Eric Musselman has been extremely critical of this Arkansas basketball team throughout the season — and understandably so.
The Razorbacks have vastly underperformed, falling from out of the top 15 and racking up historic “worsts” like some of their past teams racked up resume-building wins. Numerous times, Musselman called out his players for being nothing like his first four teams in Fayetteville.
Considering how poorly Arkansas opened up SEC play, with five double-digit losses and one win in which it needed a buzzer beater after squandering a 20-point lead, it wouldn’t have been surprising to see the team completely fall apart and quit on the season — especially with its two preseason All-SEC selections not on the floor.
Instead, the Razorbacks have played arguably their best two-game stretch of the season. They came up short at home against No. 6 Kentucky before a dominant (don’t be fooled by the final margin) road win at Missouri.
“I thought we did a phenomenal job sharing the basketball,” Musselman said after beating the Tigers. “Defensive activity is where it needs to be with 10 steals. This group tonight played like teams of the past, creating steals, jumping in passing lanes, sharing the basketball. Super proud of the 40-minute effort tonight.”
The fact that Arkansas stacked solid performances on top of each other, rather than playing down to Missouri’s level, is encouraging on its own. The NCAA Tournament is still pretty far-fetched — they’re still just No. 123 in the NET rankings, up six spots with the win — but it now seems like this year’s Razorbacks will avoid making more dubious history.
The way things were trending, this team was on its way to becoming arguably Arkansas’ worst of the SEC era. That distinction might be held by the 2008-09 team, which went 14-16 overall with a 2-14 mark in conference play under John Pelphrey. (A case could also be made for Stan Heath’s first two teams.)
That team famously (infamously?) knocked off No. 4 Oklahoma and No. 7 Texas in the span of a week just before the start of SEC play and then won only two conference games. This year’s team — which had similar moments against Purdue (albeit in an exhibition) and Duke — needs just one more win to ensure a better conference winning percentage than that squad.
Of course, this could just be an aberration similar to the football team beating Florida (another bad team, like Missouri basketball) before the wheels completely fell off. There is reason to believe that isn’t the case, though.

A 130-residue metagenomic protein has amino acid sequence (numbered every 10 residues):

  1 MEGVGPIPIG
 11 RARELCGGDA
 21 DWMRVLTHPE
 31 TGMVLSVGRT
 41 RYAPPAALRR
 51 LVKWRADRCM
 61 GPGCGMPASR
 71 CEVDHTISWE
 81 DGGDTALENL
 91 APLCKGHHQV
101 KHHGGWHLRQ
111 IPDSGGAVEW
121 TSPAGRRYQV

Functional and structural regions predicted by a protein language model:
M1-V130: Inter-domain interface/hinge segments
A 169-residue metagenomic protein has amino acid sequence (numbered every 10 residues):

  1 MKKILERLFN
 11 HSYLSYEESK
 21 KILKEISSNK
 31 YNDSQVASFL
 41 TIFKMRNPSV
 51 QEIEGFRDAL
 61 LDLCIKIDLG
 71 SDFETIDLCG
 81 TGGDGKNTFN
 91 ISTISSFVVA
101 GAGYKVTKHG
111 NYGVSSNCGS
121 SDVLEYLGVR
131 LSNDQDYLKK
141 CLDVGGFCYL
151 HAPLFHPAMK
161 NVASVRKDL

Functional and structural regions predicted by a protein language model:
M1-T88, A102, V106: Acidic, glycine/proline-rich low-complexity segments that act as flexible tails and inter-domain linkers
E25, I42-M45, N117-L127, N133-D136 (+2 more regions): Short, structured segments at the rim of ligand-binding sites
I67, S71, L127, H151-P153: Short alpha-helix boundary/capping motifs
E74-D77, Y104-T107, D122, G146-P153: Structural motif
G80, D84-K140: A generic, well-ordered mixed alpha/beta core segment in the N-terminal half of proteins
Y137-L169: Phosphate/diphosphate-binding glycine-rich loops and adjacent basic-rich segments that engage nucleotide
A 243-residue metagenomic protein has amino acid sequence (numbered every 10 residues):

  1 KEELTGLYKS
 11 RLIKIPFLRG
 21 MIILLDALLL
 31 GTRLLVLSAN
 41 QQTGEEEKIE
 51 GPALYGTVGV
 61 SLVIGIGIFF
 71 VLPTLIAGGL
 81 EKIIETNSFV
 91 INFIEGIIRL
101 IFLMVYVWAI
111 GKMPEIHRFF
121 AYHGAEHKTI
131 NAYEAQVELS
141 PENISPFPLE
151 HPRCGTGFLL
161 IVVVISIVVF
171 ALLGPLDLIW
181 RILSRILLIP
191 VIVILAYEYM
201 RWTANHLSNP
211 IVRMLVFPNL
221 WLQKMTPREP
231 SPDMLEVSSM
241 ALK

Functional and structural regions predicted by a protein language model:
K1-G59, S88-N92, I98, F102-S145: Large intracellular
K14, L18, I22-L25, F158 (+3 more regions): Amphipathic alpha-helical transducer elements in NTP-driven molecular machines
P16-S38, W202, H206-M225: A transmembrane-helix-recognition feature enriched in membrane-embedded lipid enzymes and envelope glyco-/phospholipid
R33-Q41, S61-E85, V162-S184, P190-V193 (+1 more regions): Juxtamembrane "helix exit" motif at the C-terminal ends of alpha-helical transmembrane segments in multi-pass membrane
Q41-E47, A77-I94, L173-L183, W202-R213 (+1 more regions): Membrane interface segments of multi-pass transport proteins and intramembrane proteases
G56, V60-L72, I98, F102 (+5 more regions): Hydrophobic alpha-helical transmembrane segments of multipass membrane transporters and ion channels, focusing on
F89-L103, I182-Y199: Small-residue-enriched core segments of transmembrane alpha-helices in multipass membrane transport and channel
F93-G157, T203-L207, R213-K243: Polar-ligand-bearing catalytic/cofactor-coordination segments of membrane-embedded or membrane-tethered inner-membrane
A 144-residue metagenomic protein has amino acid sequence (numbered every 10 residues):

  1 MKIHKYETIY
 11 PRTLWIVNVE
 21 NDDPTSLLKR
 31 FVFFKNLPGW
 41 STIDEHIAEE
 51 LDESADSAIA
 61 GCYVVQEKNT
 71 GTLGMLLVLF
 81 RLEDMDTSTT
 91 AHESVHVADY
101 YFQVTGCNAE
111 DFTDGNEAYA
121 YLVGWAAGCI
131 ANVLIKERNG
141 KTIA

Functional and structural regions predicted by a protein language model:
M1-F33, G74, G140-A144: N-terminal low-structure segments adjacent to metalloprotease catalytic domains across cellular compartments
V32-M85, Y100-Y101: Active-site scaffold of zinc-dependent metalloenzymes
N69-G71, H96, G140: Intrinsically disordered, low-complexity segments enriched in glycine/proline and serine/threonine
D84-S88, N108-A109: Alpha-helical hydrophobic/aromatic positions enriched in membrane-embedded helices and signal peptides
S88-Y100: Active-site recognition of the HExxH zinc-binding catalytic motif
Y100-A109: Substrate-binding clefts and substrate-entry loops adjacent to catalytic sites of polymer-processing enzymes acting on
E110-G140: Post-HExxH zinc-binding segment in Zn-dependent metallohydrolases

Look no further than how two different position groups responded to very public criticism from Eric Musselman the last two games.
Point Guard Improvement vs. Missouri
One reason the Razorbacks fell apart down the stretch against Kentucky was because of turnovers that led to easy buckets on the other end of the floor.
All but one of the Wildcats’ 12 points off turnovers came in the second half. Three of those giveaways led to easy fast-break dunks or layups, helping Kentucky first rally from a deficit and then pull away late.
El Ellis had five turnovers and Tramon Mark had three. They combined for eight of Arkansas’ 13 total turnovers.
“The turnovers, I mean, we need better point guard play straight up,” Musselman said in the opening remarks of his postgame press conference.
The Razorbacks got that against Missouri. Again, there’s a significant difference between Kentucky and Missouri, but it was a dramatic improvement.
Freshman Layden Blocker got the starting nod for just the third time this season, with his other two starts coming in the Bahamas. His final stat line — 9 points, 3 rebounds, 2 assists, 1 steal and 3 turnovers — isn’t overly impressive, but he also played really good defense during his 29 minutes on the floor.
Although he played only five minutes against Kentucky, that was five more minutes than Washington transfer Keyon Menifield, who didn’t play at all because of a coach’s decision.
Despite coming off the bench, he actually played the most at point guard against Missouri. In 32 minutes, Menifield had 16 points, 2 rebounds, 3 assists and only 1 turnover. He wasn’t super efficient, going 4 of 11 from the floor, and took some ill-advised shots in the second half, but Musselman was still pleased with his play overall.
“Keyon the last two days at practice, he was focused, so he got the nod tonight getting 32 minutes,” Musselman said. “His free throws were very important going 6 for 6 and the ball flows really well when he’s out there. I thought he made a couple of great pocket passes that might not have gone down as assists because maybe one of our bigs took two or three dribbles.”